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World Multiple Sclerosis Day marks the importance of funding health research – UM Today

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May 30, 2022 — 

With approximately one out of every 400 Canadians living with MS, and increasing rates of diagnosis, World Multiple Sclerosis Day hits very close to home for many. Today, May 30, is a day to take the time to talk about this devastating disease and educate ourselves.

Rick Waugh

UM alum Rick Waugh’s family is directly affected by MS. His sister-in-law, Claire Larson, a UM Kinesiology alum herself, was diagnosed with MS at a young age and has lived for many years with the disease. The Waugh family has witnessed the toll it can take, but it is her resiliency that inspired them to create and fund a Research Chair in Multiple Sclerosis at their alma mater. The goal of this work is to learn more about MS and how it affects patients living with other comorbidities to improve quality of life.

When asked about why World Multiple Sclerosis Day is important, Waugh says, “It can mobilize and increase awareness of the importance of funding that will hopefully raise enough internationally to end MS.”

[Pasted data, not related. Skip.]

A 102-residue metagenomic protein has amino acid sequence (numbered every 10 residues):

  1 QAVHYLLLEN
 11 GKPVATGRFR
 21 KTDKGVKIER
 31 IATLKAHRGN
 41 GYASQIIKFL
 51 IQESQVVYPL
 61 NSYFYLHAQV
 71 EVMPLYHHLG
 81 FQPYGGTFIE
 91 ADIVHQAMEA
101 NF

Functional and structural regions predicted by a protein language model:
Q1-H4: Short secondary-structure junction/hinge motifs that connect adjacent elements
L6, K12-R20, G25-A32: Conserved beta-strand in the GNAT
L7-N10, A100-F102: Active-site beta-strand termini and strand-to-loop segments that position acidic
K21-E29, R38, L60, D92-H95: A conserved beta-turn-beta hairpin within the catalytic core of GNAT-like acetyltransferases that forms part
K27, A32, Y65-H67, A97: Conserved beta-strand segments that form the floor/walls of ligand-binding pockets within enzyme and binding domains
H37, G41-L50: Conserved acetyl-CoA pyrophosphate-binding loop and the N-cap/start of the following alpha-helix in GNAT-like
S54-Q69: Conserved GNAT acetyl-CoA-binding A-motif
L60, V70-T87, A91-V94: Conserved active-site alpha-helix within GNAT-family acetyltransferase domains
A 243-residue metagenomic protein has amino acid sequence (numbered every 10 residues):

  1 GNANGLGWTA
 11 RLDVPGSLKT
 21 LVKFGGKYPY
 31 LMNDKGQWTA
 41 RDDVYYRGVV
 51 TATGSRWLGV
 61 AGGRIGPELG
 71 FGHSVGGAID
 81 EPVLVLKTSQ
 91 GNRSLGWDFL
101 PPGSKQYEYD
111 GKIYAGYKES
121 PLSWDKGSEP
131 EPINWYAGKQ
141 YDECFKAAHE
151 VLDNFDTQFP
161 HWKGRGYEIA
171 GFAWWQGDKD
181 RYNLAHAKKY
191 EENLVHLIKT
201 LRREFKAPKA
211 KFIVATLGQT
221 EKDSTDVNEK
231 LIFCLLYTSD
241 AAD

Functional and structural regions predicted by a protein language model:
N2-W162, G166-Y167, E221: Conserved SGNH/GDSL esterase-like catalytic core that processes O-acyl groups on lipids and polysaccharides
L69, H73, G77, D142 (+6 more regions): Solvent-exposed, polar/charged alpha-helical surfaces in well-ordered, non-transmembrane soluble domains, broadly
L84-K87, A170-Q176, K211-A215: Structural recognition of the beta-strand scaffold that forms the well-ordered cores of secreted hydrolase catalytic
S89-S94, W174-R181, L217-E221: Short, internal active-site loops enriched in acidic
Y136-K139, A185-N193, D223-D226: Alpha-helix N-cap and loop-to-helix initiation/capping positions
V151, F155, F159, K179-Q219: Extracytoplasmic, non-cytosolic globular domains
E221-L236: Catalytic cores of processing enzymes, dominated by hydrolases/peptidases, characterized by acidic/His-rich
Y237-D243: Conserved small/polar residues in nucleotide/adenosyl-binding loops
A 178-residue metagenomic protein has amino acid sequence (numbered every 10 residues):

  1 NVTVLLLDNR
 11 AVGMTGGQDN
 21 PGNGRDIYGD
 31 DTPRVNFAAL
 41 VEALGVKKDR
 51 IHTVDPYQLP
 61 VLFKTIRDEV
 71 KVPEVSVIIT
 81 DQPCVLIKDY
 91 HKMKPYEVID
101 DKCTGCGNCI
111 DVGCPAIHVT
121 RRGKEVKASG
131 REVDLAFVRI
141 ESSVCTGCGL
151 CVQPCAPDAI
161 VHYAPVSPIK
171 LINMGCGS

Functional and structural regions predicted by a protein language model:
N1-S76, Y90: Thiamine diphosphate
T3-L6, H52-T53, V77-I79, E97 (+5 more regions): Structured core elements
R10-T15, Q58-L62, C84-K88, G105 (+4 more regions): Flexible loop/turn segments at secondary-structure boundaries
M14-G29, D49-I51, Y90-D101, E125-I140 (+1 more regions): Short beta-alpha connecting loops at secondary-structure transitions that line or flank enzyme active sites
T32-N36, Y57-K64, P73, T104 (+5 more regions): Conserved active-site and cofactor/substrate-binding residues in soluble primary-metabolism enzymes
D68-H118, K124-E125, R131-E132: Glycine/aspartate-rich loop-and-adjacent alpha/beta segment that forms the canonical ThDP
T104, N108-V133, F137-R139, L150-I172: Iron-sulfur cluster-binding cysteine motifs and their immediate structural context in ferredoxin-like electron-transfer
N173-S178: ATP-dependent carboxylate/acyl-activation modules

In 2016, Dr. Ruth Ann Marrie was awarded the Waugh Family Chair in Multiple Sclerosis to advance this vital research. The donation to create this Chair has allowed Dr. Marrie to focus her time and resources on how coexisting health conditions such as depression/anxiety disorders, diabetes or cardiac conditions may affect diagnosis, treatment and outcomes for MS patients.

“Our findings suggest that if we effectively detected and treated people’s depression/anxiety disorders, we could dramatically improve their quality of life,” says Dr. Marrie. “Our findings also suggest that other co-existing health conditions, such as diabetes, also affect MS. So all of that really raises the question of whether doing something about those coexisting health conditions could actually make MS better.

The COVID-19 pandemic has impacted the availability of research resources over the past two years, but this dedicated funding has ensured Dr. Marrie’s research can continue uninterrupted.

“There have been a lot of ups and downs with research resources, so this funding has been important in allowing us to keep our team together to and retain their expertise in our research area,” Dr. Marrie says.